Welcome to our blog, where we comment on a wide variety of topics. Some of them relate to our line of work. Others are more far ranging.
By Jim Rhodes
The phone rang in our office last week. The caller ID showed that it was from Dominion Energy, our electric utility. Our business manager picked it up. She listened to a recorded message stating that our company’s electric account was in arrears and our service was being disconnected. The message instructed her to call a toll-free 1-800 number and ask for a specific extension number.
Naturally, her first reaction was to check our records, which showed we were fully paid up, and she checked our bank account to make sure our utility checks had cleared.
Thus fortified, she called the number.
The line was answered by a typical utility recording (“Thank you for calling Dominion Energy”) giving the usual list of extension numbers (‘To set up a new account press 1. To report a change of address, press 2. To report an outage, press 3.” etc.).
She entered the extension number she had been given. It was picked up by a man who identified himself as the collection supervisor for Dominion. He told her that our electricity service had been ordered to be shut off within the hour. She tried to argue our case and explained that our records showed we were paid in full, but he insisted on an immediate cash payment. He instructed her to send $200 immediately either with a prepaid debit card or a money transfer like MoneyPak. “You can buy one at most convenience and grocery stores,” he said. “But do it quickly. The truck is on its way now.”
He told her that if our power was switched off it might take days or even weeks to get it restored. Obviously, this would be disastrous for our business.
Then he hung up on her.
She came into my office and told me about the call. “We can’t afford to be shut down for a week or more without electricity,” she said.
“Did he ever tell you how much we owed?”
She shook her head.
“Smells fishy to me,” I said.
So, we called the customer service number printed on our electric bill and spoke to a real representative of the company, who explained that we were just the latest near-victims of what is becoming a favorite ploy of professional scammers.
We also reported it to our local police department and the crime/fraud line at our local daily newspaper.
A happy ending for us, but not for the thousands of people who have been intimidated by these crooks into paying up.
My interest piqued, I did a little research into the subject. To my surprise I learned that the utility scam has been around for quite a few years with variations. In recent years the perpetrators have become more sophisticated, using caller-ID spoofing software to bypass spam filters and creating a phone answering service that sounds authentic. It’s worldwide and far more prevalent that I would have imagined.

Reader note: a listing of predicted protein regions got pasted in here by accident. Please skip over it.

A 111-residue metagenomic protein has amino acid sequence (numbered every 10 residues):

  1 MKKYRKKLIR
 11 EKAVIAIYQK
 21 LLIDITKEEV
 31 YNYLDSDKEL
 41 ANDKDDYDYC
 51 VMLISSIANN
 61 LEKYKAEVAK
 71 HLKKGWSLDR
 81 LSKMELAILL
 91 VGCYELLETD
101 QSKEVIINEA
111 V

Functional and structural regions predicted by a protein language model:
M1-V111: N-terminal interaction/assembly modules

The National Consumers League reports that small business owners are frequently targeted by utility scammers, since many of them do not have a full-time bookkeeper or office manager, and the person taking the call may not have access to the financial records. And the scammer is insistent: “The truck is on its way to your address, but I can call them off if you pay right now.”
I googled around and read dozens of reports from victims, a surprising number of which admitted to paying up. Usually the amounts demanded are relatively small, averaging $500 or less. But the owner of a car dealership in Alabama paid $2,000. It was a busy Saturday with customers in the showroom, and his bookkeeper was off for the weekend. He said he couldn’t afford to take a chance on having the business shut down.
Duke Energy, a North Carolina utility, has logged more than 25,000 incidents of the utility scam since it started tracking reports in 2015. About six percent paid, representing a total loss of about $1.5 million.
Nationally, the statistics run into the tens of thousands annually with total losses in the millions. There’s even a website in Australia on similar scams in that enlightened country.
The utilities are fighting back. More than 100 of them have joined a consortium called Utilities United Against Scams (UUAS) to educate consumers. The organization held their third annual “Utility Scam Awareness Day” November 14.
I applaud the utilities for their awareness campaign, but they need to up their game. I think I’m a pretty savvy and well-informed consumer but was blissfully unaware of this scam until it hit close to home.
Now I’m educated.
I hope you are too.